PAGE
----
Despite an aesthetic rooted in the storied androgynous tradition of glam rock and new romanticism, HMLTD appear less defined by the rigid tropes of the past, instead transcending genre boundaries at a whim; hybridising art rock, trap, electro and post-punk elements with quickfire elasticity. Formerly known as Happy Meal Ltd, the five-piece have previously issued glimpses of their penchant for quasi-new wave decadence, albeit in a chequered fashion - a scattering of singles and 2018 EP release Hate Music Last Time Delete to their name. Testament to the outfit's commitment to creative independence, West Of Eden indulges in a vision freed from the corporate machinations that have proved a professional thorn in the band's side in recent years, namely their breakdown in relations with Sony.
HMLTD's backstory is a short but complex one. One of Britain's most talked-about new groups around 2017, the extravagant art school quintet then went on to ink a huge major label deal with Sony. But that deal dissolved, taking a great deal of buzz with it. 'West Of Eden' is one of 2018's most anticipated debuts seeing daylight at last.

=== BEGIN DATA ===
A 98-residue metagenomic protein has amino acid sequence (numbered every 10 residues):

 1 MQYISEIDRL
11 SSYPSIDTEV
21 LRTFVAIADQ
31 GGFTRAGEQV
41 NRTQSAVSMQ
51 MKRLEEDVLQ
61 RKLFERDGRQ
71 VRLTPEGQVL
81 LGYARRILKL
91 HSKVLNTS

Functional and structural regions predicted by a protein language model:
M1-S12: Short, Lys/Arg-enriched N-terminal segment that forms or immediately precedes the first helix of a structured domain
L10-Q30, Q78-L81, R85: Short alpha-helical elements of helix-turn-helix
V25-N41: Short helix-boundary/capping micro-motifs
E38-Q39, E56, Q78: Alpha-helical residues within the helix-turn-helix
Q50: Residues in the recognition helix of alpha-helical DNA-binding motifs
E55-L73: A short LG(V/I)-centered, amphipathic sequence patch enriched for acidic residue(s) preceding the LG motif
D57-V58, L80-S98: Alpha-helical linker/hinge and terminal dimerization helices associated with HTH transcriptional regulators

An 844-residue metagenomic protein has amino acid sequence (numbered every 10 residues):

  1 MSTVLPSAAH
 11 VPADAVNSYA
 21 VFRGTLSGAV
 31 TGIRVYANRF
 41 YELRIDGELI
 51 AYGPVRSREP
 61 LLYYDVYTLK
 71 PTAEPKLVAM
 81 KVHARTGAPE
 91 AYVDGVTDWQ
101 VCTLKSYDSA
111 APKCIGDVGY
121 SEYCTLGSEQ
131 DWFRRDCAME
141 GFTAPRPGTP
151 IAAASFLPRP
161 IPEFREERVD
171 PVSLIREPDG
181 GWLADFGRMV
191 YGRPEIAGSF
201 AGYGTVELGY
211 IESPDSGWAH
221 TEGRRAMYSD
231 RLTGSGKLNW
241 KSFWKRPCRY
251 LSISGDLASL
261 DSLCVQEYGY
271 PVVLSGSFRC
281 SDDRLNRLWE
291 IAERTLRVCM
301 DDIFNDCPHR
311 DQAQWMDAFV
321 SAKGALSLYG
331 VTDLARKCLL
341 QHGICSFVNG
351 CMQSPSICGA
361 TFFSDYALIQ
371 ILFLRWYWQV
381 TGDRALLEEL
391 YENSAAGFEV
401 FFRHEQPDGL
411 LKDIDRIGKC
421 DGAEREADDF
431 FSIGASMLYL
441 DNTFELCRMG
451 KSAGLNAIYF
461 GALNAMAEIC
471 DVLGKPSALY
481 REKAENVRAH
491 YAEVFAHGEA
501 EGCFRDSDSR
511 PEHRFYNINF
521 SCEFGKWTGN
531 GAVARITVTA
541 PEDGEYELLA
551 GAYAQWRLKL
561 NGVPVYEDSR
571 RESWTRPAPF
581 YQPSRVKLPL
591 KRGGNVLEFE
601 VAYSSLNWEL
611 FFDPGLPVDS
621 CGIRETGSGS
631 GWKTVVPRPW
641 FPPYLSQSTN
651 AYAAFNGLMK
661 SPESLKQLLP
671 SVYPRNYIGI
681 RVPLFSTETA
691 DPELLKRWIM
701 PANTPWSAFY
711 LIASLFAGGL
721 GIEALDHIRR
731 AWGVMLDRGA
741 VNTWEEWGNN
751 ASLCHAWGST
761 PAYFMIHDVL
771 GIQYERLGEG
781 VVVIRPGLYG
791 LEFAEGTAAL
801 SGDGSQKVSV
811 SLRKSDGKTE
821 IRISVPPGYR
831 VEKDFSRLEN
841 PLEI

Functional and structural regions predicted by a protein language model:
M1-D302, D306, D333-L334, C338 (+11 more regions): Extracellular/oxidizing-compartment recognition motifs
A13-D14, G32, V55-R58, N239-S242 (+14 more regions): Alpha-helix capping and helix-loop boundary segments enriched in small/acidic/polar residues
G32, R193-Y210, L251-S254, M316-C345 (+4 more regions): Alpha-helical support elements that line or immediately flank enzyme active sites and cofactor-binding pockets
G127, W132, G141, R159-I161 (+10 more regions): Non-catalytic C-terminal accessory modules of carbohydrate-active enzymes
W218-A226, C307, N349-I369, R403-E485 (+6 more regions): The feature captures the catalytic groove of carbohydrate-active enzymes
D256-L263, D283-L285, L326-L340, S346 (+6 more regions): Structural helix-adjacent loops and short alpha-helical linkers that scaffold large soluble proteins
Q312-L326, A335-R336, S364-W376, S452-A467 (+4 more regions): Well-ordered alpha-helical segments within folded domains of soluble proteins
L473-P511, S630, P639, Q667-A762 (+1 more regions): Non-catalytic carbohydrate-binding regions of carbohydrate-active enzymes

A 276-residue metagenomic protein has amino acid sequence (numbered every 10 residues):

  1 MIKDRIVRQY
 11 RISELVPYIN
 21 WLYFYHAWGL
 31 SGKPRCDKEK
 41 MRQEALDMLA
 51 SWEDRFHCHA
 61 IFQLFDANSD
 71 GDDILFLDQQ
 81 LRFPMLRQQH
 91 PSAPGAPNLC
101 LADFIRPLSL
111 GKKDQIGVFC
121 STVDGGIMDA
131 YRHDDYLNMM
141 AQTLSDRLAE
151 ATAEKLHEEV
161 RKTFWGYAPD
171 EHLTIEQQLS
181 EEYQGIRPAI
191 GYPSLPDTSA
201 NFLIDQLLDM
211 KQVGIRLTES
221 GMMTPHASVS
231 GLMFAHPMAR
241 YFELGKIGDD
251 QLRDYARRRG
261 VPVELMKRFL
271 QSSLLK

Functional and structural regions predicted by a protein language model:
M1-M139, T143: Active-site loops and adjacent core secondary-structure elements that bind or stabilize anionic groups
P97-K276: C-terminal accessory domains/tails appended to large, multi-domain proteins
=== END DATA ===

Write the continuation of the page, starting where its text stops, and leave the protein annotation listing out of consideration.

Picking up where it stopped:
I t seemed as though HMLTD's moment had come and gone. A couple of years ago, their riotous gigs were the most fun you could have while paying too much for warm cans of lager, but a deal with Sony seemed a stretch for a band who, no matter how great they were live, didn't seem to be rolling in radio-friendly hit singles. They were duly dropped and, as their contemporaries from the scene based around the Windmill in south London overtook them - Shame, Goat Girl, Black Midi - HMLTD seemed condemned to having been a brief but startling firework.
London's HMLTD have enjoyed one of the more interesting career arcs of the last five years. The Band To Watch in 2017 cultivated a substantial following off the back of their first two singles; the genre skipping double A-side 'Stained/Is This What You Wanted?' and the pre-Old Town Road cowboy trap number 'To The Door' cemented their reputation as an exciting musical force. The buzz of the early singles combined with the "fully realised phantasmagoric spectacle" of their live shows drummed up further hype.